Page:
How to Create Perfect Panoramas With Tilt-Shift lenses

Creating panoramic photographs is nothing new; most of us have either had a crack with a camera or maybe even with a phone app/camera. A lot of my work involves creating panoramic/stitched-together photographs with a tilt-shift lens, which in my opinion is the best way to do so. 

As a hardcore Capture One advocate, this is a task that I still jump into Lightroom for, as it is much easier to do. Three clicks of a button and your images will be magically merged in Photoshop and returned to you as a neat and tidy digital negative in your Lightroom catalog. It is one of the greatest additions that Lightroom has made for me. I also often have had to make HDR images into panoramic stitched photographs, and the tool for the HDR works in a very similar way. 

There are a few reasons to want to stitch photographs together, the obvious being to create a large and wide panoramic image. Alongside this, there are the reasons that I use tilt-shift lenses to create panoramic. The main two reasons for me are as follows:

Creating a medium format look and resolution. Yes, I am too poor to run around daily with a 100-megapixel back, but I can afford a tilt-shift lens. The image below is the sum of three 50-megapixel images stitched together. I even managed to make it work with a person in the shot!

The second reason is usually created by unreasonable clients who want me to shoot on location where the ceilings are too low to create their monstrous flat lays. In these instances, I opt for a wider tilt-shift lens, and I shift it left and right to get everything into the frame before merging them in Lightroom.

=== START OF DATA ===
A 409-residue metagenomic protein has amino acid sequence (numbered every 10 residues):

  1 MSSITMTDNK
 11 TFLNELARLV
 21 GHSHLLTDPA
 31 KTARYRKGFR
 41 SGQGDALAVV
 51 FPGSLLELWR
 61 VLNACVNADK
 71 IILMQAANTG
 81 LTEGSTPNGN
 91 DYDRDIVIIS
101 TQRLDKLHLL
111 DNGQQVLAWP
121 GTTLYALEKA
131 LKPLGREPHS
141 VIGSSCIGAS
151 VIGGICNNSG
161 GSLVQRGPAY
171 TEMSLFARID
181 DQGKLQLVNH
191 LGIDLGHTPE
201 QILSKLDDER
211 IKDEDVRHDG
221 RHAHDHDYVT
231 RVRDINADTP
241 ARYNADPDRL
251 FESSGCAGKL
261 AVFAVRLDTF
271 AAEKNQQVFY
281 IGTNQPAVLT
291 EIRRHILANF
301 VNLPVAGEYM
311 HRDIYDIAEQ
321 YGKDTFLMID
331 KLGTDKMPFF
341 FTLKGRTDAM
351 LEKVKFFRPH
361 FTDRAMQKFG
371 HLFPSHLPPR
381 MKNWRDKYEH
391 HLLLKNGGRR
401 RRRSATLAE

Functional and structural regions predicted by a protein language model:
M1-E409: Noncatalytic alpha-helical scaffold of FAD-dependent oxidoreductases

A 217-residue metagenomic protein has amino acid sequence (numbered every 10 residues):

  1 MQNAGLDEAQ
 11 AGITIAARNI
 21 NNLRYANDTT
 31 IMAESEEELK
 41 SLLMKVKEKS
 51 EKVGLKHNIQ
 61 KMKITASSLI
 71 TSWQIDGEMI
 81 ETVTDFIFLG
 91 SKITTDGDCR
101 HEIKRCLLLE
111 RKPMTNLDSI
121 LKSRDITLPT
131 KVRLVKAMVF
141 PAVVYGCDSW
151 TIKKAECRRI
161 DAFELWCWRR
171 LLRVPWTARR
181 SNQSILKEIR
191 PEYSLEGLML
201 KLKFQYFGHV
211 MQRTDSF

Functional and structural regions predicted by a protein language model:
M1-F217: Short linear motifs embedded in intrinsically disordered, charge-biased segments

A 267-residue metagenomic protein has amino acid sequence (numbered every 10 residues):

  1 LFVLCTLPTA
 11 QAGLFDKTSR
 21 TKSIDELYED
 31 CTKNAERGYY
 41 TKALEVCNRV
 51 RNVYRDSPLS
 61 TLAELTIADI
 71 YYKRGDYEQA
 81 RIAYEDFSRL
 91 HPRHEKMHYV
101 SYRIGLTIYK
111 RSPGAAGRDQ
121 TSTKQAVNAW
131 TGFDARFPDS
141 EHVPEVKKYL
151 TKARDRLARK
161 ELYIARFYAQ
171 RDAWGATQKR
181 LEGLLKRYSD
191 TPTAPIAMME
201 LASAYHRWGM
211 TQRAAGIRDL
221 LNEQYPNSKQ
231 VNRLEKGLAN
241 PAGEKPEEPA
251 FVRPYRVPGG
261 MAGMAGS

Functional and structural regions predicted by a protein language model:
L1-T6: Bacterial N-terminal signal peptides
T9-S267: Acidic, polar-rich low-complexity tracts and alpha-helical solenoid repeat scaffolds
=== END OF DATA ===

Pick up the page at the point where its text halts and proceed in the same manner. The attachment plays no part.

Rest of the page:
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9 Comments

Corné van Oosterhout's picture

I used to shoot landscapes with this technique, together with an Agnos Jumbo MultiBigShoot bracket, which mounts the lens on your tripod so the camera moves. This way you don't have parallax problems etc. and can use the technique even in macro.

Scott Choucino's picture

Id never even heard of one of those! Learn something new every day :D

Corné van Oosterhout's picture

You will love it :-) Not sure it is available for the Canon TS lenses. I modified mine with a lower bracket than stock, for a more sturdy setup and easier fitting in the bag.

Scott Choucino's picture

That would be ideal for my food work!

Guy Daudelin's picture

Hey Scott, if you use the 17mm, 24mm or new 50mm from Canon, check out the TS-E Frames from Rogeti.

I bought the one for my 24mm 2 weeks ago and it's one fine piece of machining : http://bit.ly/31VOudX

Corné van Oosterhout's picture

That's might even be a better solution, seems to be very well designed! And as far as I could find, de Agnos is Nikon only.

Paul Lindqvist's picture

Better off with the Rogeti frame or TS lenses with a built-in arca swiss foot. :-)

barry cash's picture

The ppi resolution only affects (for the most part) how the image is printed. ... I assume you meant the three shot stack will print larger but the image resolution still remains native to the sensor you shot it with. Unless of course you make a 4-6 shot image at each sticking position which would of course result in the higher resolution image.

Scott do you have to make exposure corrections for the two "outside" images to account for the vignetting/exposure reduction from the shift? Or does Photoshop's Merge command take that into account?